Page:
The Golden State Warriors won 322 regular-season games from 2014-15 to 2018-19, the most in NBA history over any five-year span. They played in the NBA Finals each of those seasons, joining Bill Russell’s Boston Celtics as the only teams to play for a championship five years in a row. The Stephen Curry-led squad won three championships during that timeframe, of course, and could have easily won five if the injury bug didn’t bite at exactly the wrong time.
Still, that unprecedented level of modern-day dominance only mattered so much coming into 2019-20. Kevin Durant was gone, and Klay Thompson would miss most if not all of this season after suffering a torn ACL last June. Golden State could no longer fall back on “Strength in Numbers,” either, after Andre Iguodala was dealt to the Memphis Grizzlies and Shaun Livingston retired. Barring a stunning and heroic return from Thompson, the Warriors certainly wouldn’t be championship contenders, and in an absolutely loaded Western Conference, even had an outside chance at missing the playoffs altogether.
Golden State’s first three games of the regular season indicated how tenuous its grasp on respectability really was, a reality laid bare on Wednesday night at Chase Center when Stephen Curry crashed to the floor under the weight of Phoenix Suns behemoth Aron Baynes.
The result? A broken left hand for Curry, leaving him out indefinitely, and the end of the Warriors’ realistic postseason hopes.
It’s certainly not hard to find a silver lining for Golden State, though.
Even with Curry and Draymond Green, the Warriors are one of the youngest, most inexperienced teams in basketball. Three unspectacular rookies are in Golden State’s regular rotation, and Steve Kerr has been forced to give major roles to reclamation projects like Willie Cauley-Stein and Glenn Robinson III. Alec Burks, playing for his fourth team since last season’s tipoff, was signed for the minimum, and Omari Spellman and Marquese Chriss were barely hanging on to their NBA livelihoods when acquired by Golden State.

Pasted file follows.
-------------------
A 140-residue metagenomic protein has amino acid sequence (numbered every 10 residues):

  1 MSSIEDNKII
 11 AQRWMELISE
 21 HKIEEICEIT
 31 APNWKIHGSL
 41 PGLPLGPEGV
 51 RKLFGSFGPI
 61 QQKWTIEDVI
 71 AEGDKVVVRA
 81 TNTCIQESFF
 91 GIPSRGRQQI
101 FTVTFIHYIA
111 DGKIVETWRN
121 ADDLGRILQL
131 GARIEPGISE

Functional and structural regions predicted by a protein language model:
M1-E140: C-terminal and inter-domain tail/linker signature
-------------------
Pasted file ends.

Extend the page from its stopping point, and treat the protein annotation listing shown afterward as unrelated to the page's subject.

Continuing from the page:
Needless to say, that’s not exactly a playoff-worthy supporting cast. Even in an unlikely best-case scenario, the Warriors still would have been doomed by their utter lack of depth when it mattered most.
Now, absent the pressure of advancing to the postseason, Golden State can fully prioritize the future.
Curry and Green, both beginning the second half of their primes, will be fresher the next time their team is ready to compete at the highest level. Thompson won’t be rushed back from rehab, instead entering next season with a completely clean bill of health. General manager Bob Myers can work the phones in February on a potential Russell trade without concern for immediate on-court fallout.
Most importantly? The Warriors are poised to pick in the lottery of the 2020 draft. If Golden State had finished with one of the league’s 10 best records this season, its first-round pick would have conveyed to the Brooklyn Nets, robbing Myers and company the rare chance to bring in a cost-controlled impact player.
Just imagine how dangerous the Warriors could be next season and beyond with an elite prospect like Anthony Edwards, LaMelo Ball, or James Wiseman playing next to Curry, Green, and Thompson.
The league is always a better place when its superstars are healthy, and Stephen Curry is among the most popular and exciting players in basketball. He’ll be sorely missed while sidelined.
But long-term, Curry’s injury could very well prove the catalyst behind Golden State regaining its place as an annual title contender sooner than seemed likely otherwise.
This article was edited by Josiah Wilmoth.